The females athletes challenging injustice

By Steven Poole, CNN

Published 0812 GMT (1612 HKT) April 26, 2021
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Before each match at the US Open 2020, Japanese tennis player Naomi Osaka wore a face covering displaying the name of a different Black victim of alleged police or racist violence in the US -- from Breonna Taylor in her first round-match against Misaki Doi to Tamir Rice in the final against Azarenka. Here Osaka displays the name Ahmaud Arbery, an unarmed 25-year-old Black man, shot while jogging in Georgia. Al Bello/Getty Images
Wyomia Tyus -- the first sprinter to retain the Olympic 100m title -- wore black shorts throughout the 1968 Olympics in Mexico to show support for Tommie Smith, John Carlos, and the Olympic Project for Human Rights. The Asahi Shimbun via Getty Images
In July 2016 -- a month before Colin Kaepernick first drew attention by not standing for the US national anthem -- members of the reigning WNBA champion the Minnesota Lynx protested before a game against the Dallas Wings wearing T-shirts with the words on the front: "Change starts with us. Justice & accountability." On the back were the names Alton Sterling and Philando Castile, two Black men killed by police that month, and the phrase "Black Lives Matter." Lindsay Whalen, Maya Moore, Rebekkah Brunson, and Seimone Augustus are pictured in this photo. David Sherman/NBAE via Getty Images
Megan Rapinoe and the World Cup winning US Women's National Team filed a lawsuit against the US Soccer Federation in March 2019, alleging unequal pay for equal work with the men's soccer team. Here Rapinoe celebrates scoring during the 2019 FIFA Women's World Cup Final. Richard Heathcote/Getty Images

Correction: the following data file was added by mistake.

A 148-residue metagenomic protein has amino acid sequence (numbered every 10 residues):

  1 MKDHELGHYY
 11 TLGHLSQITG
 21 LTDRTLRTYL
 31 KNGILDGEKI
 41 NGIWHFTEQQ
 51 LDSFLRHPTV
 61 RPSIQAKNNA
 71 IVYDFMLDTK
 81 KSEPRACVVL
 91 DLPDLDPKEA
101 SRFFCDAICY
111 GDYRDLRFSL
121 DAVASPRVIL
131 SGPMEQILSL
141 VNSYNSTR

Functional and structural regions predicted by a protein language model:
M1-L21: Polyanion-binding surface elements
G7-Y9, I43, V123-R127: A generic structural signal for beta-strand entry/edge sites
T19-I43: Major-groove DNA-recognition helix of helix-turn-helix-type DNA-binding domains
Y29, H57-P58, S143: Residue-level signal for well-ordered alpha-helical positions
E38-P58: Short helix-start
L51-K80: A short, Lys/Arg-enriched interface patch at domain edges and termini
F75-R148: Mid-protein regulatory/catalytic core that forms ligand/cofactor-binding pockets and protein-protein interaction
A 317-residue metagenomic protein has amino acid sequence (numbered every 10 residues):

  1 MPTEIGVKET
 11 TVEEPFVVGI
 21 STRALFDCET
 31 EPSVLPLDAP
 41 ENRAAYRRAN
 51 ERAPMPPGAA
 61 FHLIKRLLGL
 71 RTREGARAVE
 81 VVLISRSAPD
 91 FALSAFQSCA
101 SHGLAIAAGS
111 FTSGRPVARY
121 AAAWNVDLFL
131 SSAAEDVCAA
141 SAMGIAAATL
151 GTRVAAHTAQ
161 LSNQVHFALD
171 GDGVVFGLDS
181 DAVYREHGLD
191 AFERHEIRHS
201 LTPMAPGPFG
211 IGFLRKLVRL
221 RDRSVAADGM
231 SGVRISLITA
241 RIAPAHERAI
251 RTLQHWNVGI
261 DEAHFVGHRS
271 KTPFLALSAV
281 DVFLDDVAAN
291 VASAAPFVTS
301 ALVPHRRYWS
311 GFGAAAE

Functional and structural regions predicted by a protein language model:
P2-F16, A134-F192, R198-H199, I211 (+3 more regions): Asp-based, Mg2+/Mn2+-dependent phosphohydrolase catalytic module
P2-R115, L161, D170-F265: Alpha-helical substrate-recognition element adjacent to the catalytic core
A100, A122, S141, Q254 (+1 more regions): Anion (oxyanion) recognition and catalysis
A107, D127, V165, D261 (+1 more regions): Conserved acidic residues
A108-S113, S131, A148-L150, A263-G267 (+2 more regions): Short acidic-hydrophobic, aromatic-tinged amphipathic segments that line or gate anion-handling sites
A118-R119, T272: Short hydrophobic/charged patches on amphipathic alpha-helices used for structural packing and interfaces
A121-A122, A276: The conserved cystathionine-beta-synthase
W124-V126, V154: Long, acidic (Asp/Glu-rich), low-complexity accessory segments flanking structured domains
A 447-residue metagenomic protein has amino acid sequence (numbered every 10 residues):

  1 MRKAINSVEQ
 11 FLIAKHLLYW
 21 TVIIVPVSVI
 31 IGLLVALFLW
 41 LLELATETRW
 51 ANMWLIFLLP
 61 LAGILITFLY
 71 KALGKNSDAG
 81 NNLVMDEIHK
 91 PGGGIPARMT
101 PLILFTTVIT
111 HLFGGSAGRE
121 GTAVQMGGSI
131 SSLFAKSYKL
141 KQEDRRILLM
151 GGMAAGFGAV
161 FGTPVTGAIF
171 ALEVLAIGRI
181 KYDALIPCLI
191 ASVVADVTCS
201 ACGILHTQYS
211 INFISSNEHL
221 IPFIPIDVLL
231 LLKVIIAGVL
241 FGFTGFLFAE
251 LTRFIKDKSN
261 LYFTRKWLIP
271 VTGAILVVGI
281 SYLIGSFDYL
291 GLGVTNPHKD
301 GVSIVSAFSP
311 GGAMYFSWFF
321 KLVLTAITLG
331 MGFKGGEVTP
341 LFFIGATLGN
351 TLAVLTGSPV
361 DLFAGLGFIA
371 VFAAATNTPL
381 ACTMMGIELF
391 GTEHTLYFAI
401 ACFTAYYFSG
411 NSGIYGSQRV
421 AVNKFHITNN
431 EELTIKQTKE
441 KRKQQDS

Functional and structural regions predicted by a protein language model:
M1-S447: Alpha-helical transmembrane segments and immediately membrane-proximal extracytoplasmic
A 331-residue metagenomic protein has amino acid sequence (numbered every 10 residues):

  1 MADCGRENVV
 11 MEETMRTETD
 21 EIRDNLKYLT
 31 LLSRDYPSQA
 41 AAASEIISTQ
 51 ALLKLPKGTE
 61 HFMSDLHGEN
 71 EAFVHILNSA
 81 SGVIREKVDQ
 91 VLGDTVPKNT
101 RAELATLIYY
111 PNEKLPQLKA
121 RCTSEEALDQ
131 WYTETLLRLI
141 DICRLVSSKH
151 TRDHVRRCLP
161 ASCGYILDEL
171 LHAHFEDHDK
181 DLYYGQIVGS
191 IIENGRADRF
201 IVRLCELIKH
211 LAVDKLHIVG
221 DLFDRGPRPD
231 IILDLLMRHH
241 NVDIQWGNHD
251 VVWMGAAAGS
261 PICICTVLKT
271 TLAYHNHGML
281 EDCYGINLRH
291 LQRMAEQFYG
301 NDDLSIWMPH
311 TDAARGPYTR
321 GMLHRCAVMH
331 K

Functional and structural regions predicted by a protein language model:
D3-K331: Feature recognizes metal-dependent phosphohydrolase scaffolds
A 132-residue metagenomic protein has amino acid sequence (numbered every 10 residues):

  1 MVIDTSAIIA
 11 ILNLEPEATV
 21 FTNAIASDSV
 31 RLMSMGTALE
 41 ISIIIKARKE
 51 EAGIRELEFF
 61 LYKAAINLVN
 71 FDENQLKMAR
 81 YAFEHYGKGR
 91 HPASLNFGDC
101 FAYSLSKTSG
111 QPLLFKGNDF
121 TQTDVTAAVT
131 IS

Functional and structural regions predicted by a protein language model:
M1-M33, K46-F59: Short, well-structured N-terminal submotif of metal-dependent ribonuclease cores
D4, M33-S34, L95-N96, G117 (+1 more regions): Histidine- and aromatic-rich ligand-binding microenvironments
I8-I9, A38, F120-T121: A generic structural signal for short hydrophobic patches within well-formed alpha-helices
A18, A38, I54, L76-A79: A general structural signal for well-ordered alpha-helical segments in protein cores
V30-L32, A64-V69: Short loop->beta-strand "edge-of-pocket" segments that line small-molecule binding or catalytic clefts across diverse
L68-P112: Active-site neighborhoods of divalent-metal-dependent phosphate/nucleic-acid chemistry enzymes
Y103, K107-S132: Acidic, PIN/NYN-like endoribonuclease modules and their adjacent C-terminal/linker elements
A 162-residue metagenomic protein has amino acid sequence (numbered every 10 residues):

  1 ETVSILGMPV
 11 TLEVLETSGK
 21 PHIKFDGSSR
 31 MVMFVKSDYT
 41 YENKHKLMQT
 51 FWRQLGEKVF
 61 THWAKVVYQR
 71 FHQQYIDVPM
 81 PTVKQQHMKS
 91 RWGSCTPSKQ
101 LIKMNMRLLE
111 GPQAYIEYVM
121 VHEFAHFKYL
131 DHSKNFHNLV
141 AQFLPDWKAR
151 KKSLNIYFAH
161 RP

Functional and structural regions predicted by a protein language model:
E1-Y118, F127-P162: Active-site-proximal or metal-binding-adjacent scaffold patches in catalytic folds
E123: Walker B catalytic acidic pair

Serena Williams -- the 23-time grand slam winning tennis player -- used her platform to bring attention to pay equity and Black maternal death rates, in examples of the nuanced versions of activism from women in sport. Williams is pictured here at the 2019 US Open. Elsa/Getty Images
Wilma Rudolph, the sprinter who became an international star as the first American woman to win three gold medals in a single Olympics -- the 100m, 200m, and 4x100m relay at the 1960 Rome Games -- returned to the US a champion and used her new found platform to advocate for the integration of pools and parks in in her hometown of Clarksville, Tennessee. Rudolph is pictured crossing the finish line in a women's sprint event at the 1960 Rome Olympics. Bettmann Archive/Getty Images
WNBA team the Connecticut Sun kneel during the National Anthem before the game against the Atlanta Dream in August 2020. The WNBA dedicated the season to Breonna Taylor and the Say Her Name movement -- which raises awareness for Black female victims of police violence. They also collectively backed Raphael Warnock in the Georgia senatorial elections against Republican and WNBA team -- the Atlanta Dream -- owner Kelly Loffler. Stephen Gosling/NBAE via Getty Images